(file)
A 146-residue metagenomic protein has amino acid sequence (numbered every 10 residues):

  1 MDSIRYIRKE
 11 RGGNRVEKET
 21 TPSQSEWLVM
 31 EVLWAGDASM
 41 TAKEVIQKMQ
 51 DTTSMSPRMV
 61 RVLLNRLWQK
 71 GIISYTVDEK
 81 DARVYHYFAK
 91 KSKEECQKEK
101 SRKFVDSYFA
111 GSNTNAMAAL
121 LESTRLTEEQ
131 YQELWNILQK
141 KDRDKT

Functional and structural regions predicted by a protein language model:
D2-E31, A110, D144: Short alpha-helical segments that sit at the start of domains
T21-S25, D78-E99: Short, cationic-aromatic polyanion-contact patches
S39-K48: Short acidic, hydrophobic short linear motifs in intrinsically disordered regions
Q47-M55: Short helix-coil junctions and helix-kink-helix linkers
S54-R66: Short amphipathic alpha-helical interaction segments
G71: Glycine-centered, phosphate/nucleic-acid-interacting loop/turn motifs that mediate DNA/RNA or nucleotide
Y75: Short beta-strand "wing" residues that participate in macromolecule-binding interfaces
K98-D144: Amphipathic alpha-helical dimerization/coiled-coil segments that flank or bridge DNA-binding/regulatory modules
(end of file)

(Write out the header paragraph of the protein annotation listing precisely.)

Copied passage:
A 146-residue metagenomic protein has amino acid sequence (numbered every 10 residues):